There's no doubting the sheer power of the Intel Core i7 970. Try this for starters. In our HD video encoding benchmark it bangs out nearly 42 frames per second. That absolutely blows away both the quad-core Intel Core i7 875K (27 frames per second) and the six-core AMD Phenom II X6 1090T BE (26 frames per second).

It's a similar story in the professional 3D rendering test. The 970 is miles ahead. Arguably even more impressive are the game and file decompression results - benchmarks that do not normally favour CPU parallelism. The Core i7 970 is usefully ahead of the Core i7 870 and more than 50 per cent faster than the Phenom II X6 1090T.

In performance terms, therefore, no compromises are required. That's because the 970 backs up its hefty parallelism (six cores and 12 threads) with a 3.2GHz clockspeed. Whatever the workload, it's damn quick. In fact, the only CPU that operates in the same ballpark is the Intel Core i7 980X, which is of course a slightly higher clocked version of the same six-core processor die.

The one area where you might expect all those cores and threads to cause a problem is overclocking. But even here the Core i7 970 puts on a decent show, ramping up to 4GHz courtesy of nothing more than an air cooler and some voltage tweaks. It's all very impressive until you remember the price. It's possible to buy a very nice desktop PC, complete with processor, graphics and screen, for the cost of this CPU.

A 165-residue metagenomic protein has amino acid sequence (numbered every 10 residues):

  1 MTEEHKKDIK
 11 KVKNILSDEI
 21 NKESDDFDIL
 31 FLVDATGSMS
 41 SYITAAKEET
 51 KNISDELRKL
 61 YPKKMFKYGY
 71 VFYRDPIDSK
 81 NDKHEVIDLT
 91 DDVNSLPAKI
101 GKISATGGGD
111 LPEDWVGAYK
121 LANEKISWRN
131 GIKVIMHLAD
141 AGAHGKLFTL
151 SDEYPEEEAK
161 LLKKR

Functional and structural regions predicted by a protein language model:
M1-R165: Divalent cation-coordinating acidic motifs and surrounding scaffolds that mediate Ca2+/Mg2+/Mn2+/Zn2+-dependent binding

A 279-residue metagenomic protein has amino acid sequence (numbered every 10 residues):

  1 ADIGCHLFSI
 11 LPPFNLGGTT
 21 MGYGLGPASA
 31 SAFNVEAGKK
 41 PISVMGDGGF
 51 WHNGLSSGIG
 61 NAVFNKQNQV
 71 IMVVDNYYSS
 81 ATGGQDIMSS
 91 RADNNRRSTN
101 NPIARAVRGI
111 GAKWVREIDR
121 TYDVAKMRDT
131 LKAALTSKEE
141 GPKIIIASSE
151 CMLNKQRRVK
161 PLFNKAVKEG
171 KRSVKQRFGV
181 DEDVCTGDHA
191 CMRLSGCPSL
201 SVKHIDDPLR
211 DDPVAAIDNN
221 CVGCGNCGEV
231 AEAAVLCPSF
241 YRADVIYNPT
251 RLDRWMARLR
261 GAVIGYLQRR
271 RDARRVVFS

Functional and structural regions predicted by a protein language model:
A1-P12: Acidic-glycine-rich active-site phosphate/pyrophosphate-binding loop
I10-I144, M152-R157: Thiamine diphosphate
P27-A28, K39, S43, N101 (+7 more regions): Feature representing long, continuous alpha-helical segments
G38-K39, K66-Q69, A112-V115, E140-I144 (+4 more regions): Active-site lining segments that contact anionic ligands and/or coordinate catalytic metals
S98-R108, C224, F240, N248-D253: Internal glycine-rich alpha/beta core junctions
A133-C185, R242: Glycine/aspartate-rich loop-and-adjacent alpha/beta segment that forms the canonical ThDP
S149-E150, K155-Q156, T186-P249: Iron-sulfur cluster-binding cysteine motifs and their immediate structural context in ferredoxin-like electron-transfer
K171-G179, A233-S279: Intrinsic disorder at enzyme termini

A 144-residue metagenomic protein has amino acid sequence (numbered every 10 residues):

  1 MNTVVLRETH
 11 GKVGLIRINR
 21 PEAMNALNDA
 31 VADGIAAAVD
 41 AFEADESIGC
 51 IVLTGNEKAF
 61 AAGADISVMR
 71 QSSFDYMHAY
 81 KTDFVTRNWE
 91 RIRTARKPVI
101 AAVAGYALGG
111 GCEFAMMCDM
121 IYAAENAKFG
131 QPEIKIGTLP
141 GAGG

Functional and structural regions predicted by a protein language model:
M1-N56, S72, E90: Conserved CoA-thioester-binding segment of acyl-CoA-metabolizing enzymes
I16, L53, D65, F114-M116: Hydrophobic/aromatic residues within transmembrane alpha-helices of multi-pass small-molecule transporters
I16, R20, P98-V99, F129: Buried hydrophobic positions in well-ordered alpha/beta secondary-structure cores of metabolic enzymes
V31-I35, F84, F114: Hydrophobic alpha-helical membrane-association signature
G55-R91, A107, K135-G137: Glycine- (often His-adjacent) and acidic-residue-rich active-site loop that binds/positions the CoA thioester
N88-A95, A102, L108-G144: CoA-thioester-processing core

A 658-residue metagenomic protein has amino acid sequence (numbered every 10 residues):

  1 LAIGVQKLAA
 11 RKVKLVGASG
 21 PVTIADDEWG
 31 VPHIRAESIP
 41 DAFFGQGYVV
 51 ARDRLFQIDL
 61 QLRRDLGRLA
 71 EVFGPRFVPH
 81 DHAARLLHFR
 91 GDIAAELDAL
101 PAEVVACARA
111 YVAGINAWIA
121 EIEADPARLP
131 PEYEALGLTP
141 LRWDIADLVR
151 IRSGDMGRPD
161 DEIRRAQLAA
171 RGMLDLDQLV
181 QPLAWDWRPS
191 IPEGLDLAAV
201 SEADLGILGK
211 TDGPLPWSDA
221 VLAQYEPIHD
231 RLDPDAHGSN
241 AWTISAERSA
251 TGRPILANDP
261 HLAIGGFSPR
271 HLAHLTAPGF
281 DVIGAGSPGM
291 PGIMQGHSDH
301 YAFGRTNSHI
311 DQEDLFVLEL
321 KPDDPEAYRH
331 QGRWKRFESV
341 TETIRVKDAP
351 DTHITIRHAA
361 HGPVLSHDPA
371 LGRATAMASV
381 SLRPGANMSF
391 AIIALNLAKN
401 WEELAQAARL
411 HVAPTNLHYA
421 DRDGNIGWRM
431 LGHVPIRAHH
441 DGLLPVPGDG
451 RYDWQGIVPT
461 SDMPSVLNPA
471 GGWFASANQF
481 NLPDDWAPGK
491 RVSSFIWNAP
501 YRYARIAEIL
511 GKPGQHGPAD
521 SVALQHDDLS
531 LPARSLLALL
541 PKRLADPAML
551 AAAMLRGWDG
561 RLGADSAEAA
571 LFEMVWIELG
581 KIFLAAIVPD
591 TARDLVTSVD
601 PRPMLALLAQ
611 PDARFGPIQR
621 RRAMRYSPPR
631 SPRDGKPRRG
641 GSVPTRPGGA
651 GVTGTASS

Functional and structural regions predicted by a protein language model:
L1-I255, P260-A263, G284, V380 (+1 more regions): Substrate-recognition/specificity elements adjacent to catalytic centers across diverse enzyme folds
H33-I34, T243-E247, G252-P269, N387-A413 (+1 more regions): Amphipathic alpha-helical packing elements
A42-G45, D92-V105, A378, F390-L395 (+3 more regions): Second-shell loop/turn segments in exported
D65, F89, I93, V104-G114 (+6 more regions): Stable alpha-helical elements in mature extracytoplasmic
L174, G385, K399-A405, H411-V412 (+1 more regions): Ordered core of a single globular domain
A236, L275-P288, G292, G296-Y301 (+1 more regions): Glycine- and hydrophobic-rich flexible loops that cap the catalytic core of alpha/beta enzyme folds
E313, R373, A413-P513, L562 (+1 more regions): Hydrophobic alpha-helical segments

We liked:

In a word, performance. Whether it's games, media encoding or just multi-tasking, the Core i7 970 has delivers rude amounts of it. But what else did you expect from six of the most advanced processor cores money can buy. The damn thing even overclocks well.

We disliked:

In a word, price. Awesome as the Intel Core i7 970 is, it's also awesomely expensive and simply poor value compared to quad-core processors costing one third the price. In fact, if you're willing to spend this much, you may as well go all the way with the Core i7 980X.

Verdict:

A six-core masterpiece in 32nm silicon. Shame about the grand-master pricing, though.